2)      Marketers can focus on profitable business customers and on margin contribution – With digital outreach you can closely measure and constantly drive down the customer acquisition costs (variable costs). As you acquire customers, you can also track and measure the ‘quality’ of the customer and constantly target to pursue profitable (and returning) customers. Finally you can observe and track life-time value of customers and run targeted activities to keep customer engagement and retention high.

3)      Marketers can embrace the Internet to scale distribution and reach – Search, social and mobile has transformed the Internet experience for everyone. The number of people a marketer can potentially reach with technology today is astounding — about 40% of the world population has access to the Internet: ~10% through fixed broadband and ~30% through mobile broadband. And people are spending an increasing amount of time online. Digital allows us to quickly determine which marketing channels are working, and if they are not then we can fail fast and switch to more effective approaches. And as we see pilot campaigns delivering results, they can be potentially scaled up. Technology also allows us to look at effective ways to bring offline and online together on marketing campaigns.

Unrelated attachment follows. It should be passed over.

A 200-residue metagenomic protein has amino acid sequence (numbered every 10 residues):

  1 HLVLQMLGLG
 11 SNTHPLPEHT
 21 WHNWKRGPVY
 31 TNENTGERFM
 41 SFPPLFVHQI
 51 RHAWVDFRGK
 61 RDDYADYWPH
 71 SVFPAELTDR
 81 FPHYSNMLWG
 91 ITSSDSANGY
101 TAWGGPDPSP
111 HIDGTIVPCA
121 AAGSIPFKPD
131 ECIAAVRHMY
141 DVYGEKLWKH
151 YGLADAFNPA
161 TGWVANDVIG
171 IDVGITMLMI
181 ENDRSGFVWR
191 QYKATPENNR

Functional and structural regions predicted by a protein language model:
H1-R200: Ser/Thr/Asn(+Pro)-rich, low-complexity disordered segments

The above said, from a practitioner perspective there is a lot of data to handle, digest and rationalize to be successful. This can be a daunting task – but nobody said that coming to terms with the new “marketer power” was going to be easy!

APAC Digital Marketing Performance Dashboard 2013: Content & Data

In this episode of the APAC Digital Marketing Performance Dashboard 2013 video series, Paul Robson from Adobe and Liz Miller from the CMO Council discuss the the importance of content and data for marketers.

Interested to find out more about APAC Digital Marketing Performance Dashboard 2013? Check out the links below:

Download the complimentary executive summary

View the Digital Dashboard Infographic

Follow the latest on twitter via #APDash